It's this ethos that makes Gibbs such a sympathetic figure, but it's his lyricism that brings him to the next level. The guy is able to put seemingly anything together that he wants to, and while his word choice is not that of a bookworm Eminem or cartoon character Redman, it's not a crutch. Gibbs is simply a very direct person, and his statements need no thesaurus; they are what they are. His street album Midwestgangstacadillacmuzik is the only so-called instant classic in the past five to 10 years of rap to boast both a mixtape DJ and no label support.

While Gibbs is still a free agent, this Str8 Killa duo comes courtesy of Decon Records. Both releases do plenty to further Gibbs' momentum, but I do feel like both leave a little to be desired. The mixtape suffers from mastering issues and some of the more bland styles from The Miseducation of... and his earlier mixtapes. And the EP, with a bevy of features and a collection of beats that feel slightly homogenic and certainly less fresh than the stuff on Midwestgangsta, is something that sounds excellent in the car, but just doesn't leave a strong impression anywhere else. "Personal OG" is a major highlight, but it's ultimately just a weed song. And Bun B may have stolen the tape with his verse on "Rock Bottom", something that outclasses everything he's spit in the past year, save perhaps "Trap or Die 2". Gibbs continues to build momentum towards his official debut, and this EP/mixtape combination is certainly very good.

Ultimately, this is the first Gibbs project you can legally purchase in stores. So, you know...you should do that.

8

From genre-busting electronic music to new highs in the ever-evolving R&B scene, from hip-hop and Americana to rock and pop, 2017's music scenes bestowed an embarrassment of riches upon us.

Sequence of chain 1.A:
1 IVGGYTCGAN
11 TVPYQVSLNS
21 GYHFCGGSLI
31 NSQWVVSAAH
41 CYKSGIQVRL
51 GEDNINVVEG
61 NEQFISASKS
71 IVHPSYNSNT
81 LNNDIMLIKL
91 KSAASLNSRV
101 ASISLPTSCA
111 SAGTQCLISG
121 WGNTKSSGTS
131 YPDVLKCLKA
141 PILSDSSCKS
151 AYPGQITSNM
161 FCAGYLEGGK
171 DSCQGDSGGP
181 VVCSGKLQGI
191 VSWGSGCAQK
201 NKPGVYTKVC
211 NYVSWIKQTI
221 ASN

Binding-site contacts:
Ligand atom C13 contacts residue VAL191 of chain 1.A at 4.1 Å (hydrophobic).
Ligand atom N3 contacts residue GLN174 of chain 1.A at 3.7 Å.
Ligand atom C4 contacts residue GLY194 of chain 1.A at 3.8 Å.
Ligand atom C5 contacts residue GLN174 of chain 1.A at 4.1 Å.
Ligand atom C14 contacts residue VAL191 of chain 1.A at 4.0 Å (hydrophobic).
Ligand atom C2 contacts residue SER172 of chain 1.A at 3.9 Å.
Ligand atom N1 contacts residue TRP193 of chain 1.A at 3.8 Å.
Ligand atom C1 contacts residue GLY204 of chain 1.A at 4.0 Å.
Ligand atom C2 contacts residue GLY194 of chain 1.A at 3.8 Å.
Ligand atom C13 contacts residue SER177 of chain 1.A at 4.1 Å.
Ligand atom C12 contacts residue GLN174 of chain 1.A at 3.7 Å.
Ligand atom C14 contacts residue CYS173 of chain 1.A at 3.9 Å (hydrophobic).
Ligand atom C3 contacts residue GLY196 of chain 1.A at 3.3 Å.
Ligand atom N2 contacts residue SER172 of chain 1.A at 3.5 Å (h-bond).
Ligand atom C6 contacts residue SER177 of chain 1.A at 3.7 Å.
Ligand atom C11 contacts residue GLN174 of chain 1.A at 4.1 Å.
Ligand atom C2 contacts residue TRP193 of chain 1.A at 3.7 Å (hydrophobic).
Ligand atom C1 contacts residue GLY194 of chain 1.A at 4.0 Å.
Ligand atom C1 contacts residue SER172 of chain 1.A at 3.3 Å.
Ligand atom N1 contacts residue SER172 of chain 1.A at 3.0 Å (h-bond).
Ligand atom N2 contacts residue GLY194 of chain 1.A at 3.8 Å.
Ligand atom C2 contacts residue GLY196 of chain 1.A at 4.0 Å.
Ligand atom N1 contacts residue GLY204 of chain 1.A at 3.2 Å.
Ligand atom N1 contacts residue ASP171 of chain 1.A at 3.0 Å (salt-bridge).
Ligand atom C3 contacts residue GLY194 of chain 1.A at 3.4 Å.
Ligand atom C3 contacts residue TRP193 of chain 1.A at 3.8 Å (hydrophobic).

60. White Hills - Stop Mute Defeat (Thrill Jockey)

White Hills epic '80s callback Stop Mute Defeat is a determined march against encroaching imperial darkness; their eyes boring into the shadows for danger but they're aware that blinding lights can kill and distort truth. From "Overlord's" dark stomp casting nets for totalitarian warnings to "Attack Mode", which roars in with the tribal certainty that we can survive the madness if we keep our wits, the record is a true and timely win for Dave W. and Ego Sensation. Martin Bisi and the poster band's mysterious but relevant cool make a great team and deliver one of their least psych yet most mind destroying records to date. Much like the first time you heard Joy Division or early Pigface, for example, you'll experience being startled at first before becoming addicted to the band's unique microcosm of dystopia that is simultaneously corrupting and seducing your ears. - Morgan Y. Evans

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Music

The Best Dance Tracks of 2017

Photo: Murielle Victorine Scherre (Courtesy of Big Beat Press)

From the "shamanic techno" of Parisian duo Pouvoir Magique to Stockholm Noir's brilliant string of darkly foreboding, electro-licked singles, here are ten selections that represent some of the more intriguing dance offerings of 2017.

In June of 2016, prolific producer Diplo lambasted the world of DJ's in an interview with Billboard, stating that EDM was dying. Coincidentally enough, the article's contents went viral and made their way into Vice Media's electronic music and culture channel Thump, which closed its doors after four years this summer amid company-wide layoffs. Months earlier, electronic music giant SFX Entertainment filed bankruptcy and reemerged as Lifestyle, Inc., shunning the term "EDM".